I will not attempt to summarize this experience, because the amazing Jennifer Gilhoi has done so in a way that is comprehensive yet artfully succinct. This summary can be found here.
The Poptech Community extends an unforgettable welcome. Everyone sits down for shared meals and is encouraged to connect with new people. That environment provides a place for everyone to feel appreciated and able to contribute.. And maybe that is why I was able to share a piece that I had written on stage. Thank you again to everyone who made this event possible.
This last month has been really tough on everybody. Educators are trying to figure out how to serve our kids and their families. Parents and families are trying to take care of their kids while working from home. And our students are trying to make sense of this new world they suddenly find themselves in.
Usually we are there to help our students. But having to keep our distance and not being able to say “goodbye” in person has been difficult for all of us. I asked teachers and staff at Early Childhood Special Education in Fargo what they would want to say to our kids and their families. Their responses became the lyrics to this song. Enjoy! And feel free to share!
Thanks to everyone who participated and Haley for making an incredible video!
Since the day we last saw you, it’s been far too long We wish we would have had the chance to say goodbye before you were gone. If we would’ve known things were going to happen this way There’s so much that we would have taken the time to say.
We love you and we miss you and your bright smiling faces We hope you’re happy and safe no matter where your place is. And we appreciate your families and everything they do And we just wanted to say we’re all in this together with you.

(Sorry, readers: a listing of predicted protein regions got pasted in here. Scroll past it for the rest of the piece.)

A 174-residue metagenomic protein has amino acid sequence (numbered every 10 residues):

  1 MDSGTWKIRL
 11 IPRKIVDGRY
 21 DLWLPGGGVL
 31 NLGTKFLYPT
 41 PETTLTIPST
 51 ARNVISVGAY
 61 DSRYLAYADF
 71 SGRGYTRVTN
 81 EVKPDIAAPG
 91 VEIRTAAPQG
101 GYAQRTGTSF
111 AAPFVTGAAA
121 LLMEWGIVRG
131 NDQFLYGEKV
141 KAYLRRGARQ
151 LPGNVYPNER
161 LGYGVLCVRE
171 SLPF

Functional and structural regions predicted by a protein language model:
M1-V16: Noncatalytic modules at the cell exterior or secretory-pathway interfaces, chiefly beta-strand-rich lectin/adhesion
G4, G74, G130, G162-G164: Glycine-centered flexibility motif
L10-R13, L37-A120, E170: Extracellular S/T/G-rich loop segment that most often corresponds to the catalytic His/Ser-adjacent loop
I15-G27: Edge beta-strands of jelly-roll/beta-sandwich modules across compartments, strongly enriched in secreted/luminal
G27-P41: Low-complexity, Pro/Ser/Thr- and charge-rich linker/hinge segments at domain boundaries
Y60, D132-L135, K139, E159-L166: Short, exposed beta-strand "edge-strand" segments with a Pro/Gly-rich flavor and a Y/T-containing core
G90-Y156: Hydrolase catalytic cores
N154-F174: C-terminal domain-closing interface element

You can do hard things you’ve got it in you It may take some time for you to begin to See that you can do this and then We’re so excited for when this all ends and we can see you again.
Because we care about you! We hope you’re healthy and you’re eating And being kind to your family and appreciating reading. Because these are the things we miss when we can’t be around But we know you can do your best at staying safe and sound.
And now that might not sound easy but we know we can do it And when it finally happens you’ll say you always knew it. Do whatever you need to help you stay strong Because all of us knew all along…
Staying inside after a long North Dakota winter is hard. The weather gets nice (above 20 degrees) and we want to get outside with the people close to us. But with the current pandemic, staying inside and keeping your distance is one of the best things you can do for your community. People who have compromised immune systems may not be able to fight the virus the way most of us can. It is up to all of us to keep our distance, slow the spread, and flatten the curve.